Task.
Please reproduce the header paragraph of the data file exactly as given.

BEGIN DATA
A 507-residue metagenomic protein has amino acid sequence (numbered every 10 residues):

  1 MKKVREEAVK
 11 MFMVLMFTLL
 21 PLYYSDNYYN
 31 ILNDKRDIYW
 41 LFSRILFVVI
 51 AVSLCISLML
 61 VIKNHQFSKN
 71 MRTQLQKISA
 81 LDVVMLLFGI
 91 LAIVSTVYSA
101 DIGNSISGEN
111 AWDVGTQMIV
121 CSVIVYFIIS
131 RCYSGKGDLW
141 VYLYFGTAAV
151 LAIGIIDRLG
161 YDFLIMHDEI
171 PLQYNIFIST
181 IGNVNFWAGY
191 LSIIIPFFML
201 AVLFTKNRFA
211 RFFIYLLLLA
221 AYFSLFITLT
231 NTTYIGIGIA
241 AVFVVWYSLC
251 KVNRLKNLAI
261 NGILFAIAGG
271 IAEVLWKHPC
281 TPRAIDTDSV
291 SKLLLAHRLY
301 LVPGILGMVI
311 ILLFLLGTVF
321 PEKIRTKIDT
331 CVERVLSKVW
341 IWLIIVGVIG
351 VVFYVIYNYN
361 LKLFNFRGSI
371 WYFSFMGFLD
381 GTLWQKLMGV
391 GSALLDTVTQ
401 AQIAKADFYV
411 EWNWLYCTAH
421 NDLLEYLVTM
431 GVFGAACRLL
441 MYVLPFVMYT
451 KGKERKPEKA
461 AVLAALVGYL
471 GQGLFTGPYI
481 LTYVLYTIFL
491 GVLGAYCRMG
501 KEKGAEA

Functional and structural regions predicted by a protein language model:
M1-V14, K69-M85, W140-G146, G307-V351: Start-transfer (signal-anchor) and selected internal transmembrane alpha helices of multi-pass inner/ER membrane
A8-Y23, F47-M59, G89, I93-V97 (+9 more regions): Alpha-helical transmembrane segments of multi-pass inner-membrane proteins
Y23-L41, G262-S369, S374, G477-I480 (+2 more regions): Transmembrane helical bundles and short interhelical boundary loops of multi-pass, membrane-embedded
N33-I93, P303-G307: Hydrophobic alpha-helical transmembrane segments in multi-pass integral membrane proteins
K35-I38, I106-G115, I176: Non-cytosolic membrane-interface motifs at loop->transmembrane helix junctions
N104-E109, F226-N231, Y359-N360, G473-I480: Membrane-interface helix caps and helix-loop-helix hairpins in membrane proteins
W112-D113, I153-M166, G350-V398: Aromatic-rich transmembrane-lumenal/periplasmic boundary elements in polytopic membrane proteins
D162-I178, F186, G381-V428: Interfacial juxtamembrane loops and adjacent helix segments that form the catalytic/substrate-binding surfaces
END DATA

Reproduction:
A 507-residue metagenomic protein has amino acid sequence (numbered every 10 residues):